Thanks for the help
Thanks to you both for the information. Unfortunately it was not what I wanted to hear. Let me start at the beginning.
I have a Craftsman 3/4 Horsepower, Capacitor motor 3450 RPM, 115 Volts, 60 cycle, 9.3 Amps, with an Overload Protector. It is from an old (early 50's) Craftsman (King Seeley) Bench Saw. When I turn the power switch on, there is a drain on the household power, but the motor will not start and will shut off if left on for too long. If I wrap a cord around the shaft and pull on the cord at the same time that I flip the switch to on, it will start running and then run fine. My neighbor said it was probably the start switch inside the motor (not the power switch). I took the motor apart and the neighbor came over and looked at the start switch. The spring loaded part would not move freely. We got it cleaned up and now springs out.
While I had it opened, I wrapped electrical tape around some of the wires where the brittle insulation had broken though I could not see any bare wire. I got the thing back together and turned the shaft with my fingers. I heard a ticking sound. It was probably a wire rubbing against a moving part. Getting the motor opened and then back together took the better part of two days; I was not about to open it again to move a wire. I plugged the motor in and turned it on. Power drain, but would not start. I spun the shaft again with my fingers to make sure it moved freely and then tried turning it on again. Same thing. I did the old trick of wrapping some cord around the shaft and pulling it while turning on the motor. Voila! It ran, but made a much faster ticking noise. After running about 10 seconds, there were three loud pops, a flash of light, and as I was reaching to unplug the thing I could smell smoke.
I got the motor apart again and found a wire that was almost burned in half. I then noticed two wires not connected to anything. One was white and the other was white with black stripes. It was obvious they were not one wire that burned in half, but I didn’t know what they were for.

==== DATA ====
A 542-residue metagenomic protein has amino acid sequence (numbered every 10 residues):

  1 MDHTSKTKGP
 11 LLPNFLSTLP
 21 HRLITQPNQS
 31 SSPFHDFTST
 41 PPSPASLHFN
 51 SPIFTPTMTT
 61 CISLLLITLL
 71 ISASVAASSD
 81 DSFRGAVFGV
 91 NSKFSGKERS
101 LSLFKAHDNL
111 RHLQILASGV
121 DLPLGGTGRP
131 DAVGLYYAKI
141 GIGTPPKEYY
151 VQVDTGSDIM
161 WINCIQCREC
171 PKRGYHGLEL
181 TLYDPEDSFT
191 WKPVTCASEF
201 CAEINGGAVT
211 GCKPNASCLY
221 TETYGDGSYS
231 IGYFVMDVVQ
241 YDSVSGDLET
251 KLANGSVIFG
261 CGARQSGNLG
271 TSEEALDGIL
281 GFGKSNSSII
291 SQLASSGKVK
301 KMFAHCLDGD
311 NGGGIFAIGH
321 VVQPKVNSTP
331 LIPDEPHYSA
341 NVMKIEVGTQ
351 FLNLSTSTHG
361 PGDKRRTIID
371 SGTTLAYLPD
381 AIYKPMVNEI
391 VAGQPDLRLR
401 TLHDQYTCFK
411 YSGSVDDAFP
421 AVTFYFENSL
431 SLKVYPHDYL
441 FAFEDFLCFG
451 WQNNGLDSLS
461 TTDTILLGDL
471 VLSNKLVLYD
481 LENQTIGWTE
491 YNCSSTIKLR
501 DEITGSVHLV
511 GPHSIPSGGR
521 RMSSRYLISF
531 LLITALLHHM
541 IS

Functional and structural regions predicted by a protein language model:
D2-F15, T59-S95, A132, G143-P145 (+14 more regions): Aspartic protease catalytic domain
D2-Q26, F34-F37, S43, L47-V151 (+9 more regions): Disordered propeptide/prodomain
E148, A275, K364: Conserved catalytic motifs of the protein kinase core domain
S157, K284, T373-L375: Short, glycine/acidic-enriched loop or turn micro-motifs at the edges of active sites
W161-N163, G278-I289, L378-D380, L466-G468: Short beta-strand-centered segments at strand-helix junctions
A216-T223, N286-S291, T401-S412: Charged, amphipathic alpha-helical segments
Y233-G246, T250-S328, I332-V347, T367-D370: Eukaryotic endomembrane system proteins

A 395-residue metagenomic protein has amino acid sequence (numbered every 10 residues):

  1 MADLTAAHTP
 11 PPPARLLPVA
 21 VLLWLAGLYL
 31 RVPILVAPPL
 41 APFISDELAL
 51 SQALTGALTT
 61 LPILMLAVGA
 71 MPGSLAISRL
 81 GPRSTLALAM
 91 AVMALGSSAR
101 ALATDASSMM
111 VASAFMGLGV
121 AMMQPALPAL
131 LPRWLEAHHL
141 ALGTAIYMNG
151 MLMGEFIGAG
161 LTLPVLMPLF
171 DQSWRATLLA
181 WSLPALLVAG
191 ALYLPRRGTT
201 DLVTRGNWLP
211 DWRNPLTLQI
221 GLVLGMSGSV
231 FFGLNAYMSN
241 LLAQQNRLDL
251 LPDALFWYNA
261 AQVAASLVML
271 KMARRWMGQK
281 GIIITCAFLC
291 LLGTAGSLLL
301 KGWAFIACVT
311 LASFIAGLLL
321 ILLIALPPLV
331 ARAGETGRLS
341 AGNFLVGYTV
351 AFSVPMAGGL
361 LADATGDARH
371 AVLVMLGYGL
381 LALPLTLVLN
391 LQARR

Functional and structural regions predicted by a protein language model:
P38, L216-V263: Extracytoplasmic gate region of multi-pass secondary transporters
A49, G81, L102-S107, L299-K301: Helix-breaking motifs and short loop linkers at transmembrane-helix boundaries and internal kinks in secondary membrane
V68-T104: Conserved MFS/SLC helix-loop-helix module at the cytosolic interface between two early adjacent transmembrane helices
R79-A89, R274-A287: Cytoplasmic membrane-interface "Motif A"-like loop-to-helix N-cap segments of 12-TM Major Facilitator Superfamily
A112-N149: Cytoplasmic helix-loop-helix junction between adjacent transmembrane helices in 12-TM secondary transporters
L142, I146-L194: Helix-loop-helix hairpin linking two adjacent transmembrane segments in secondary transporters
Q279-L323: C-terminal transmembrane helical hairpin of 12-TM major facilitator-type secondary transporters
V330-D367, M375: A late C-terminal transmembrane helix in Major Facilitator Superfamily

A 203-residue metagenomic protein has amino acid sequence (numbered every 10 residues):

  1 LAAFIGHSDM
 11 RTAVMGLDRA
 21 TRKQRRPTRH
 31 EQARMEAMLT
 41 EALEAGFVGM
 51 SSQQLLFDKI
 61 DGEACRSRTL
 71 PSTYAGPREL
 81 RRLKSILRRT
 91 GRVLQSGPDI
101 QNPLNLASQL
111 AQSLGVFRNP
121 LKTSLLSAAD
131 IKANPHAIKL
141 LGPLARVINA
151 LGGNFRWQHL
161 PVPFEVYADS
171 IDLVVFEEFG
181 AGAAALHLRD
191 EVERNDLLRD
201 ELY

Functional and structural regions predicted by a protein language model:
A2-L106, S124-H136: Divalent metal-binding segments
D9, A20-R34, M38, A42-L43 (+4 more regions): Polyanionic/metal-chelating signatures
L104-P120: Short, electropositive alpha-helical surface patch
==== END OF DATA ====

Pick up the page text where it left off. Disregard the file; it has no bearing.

A couple weeks later when I was ready to tackle it again, the neighbor came down and I showed him what had happened. As I showed him I noticed that the capacitor was not connected to anything. That explained the two white wires.
Yesterday I mended the burned wire, soldered the two loose wires to the capacitor, got the back together again and turned it on. It didn’t run, but made an awful noise like an old fashioned door buzzer. I spun the shaft with my fingers and it turned freely so I wrapped some cord around the shaft and gave it a pull as I turned the motor on. Same noise, but I lifted the motor off the work bench because the shaft would not spin. I turned it off and was able to freely spin the shaft with my fingers. Something was not right and I hoped it was that I had wired the capacitor backwards.
The motor was not grounded so I put a ground wire around the bolt that attaches the mount to the motor. The bolt holes are actually tapped into the metal laminate, non-moving part of the motor. The mount also houses the capacitor and the power switch. Is this an acceptable ground?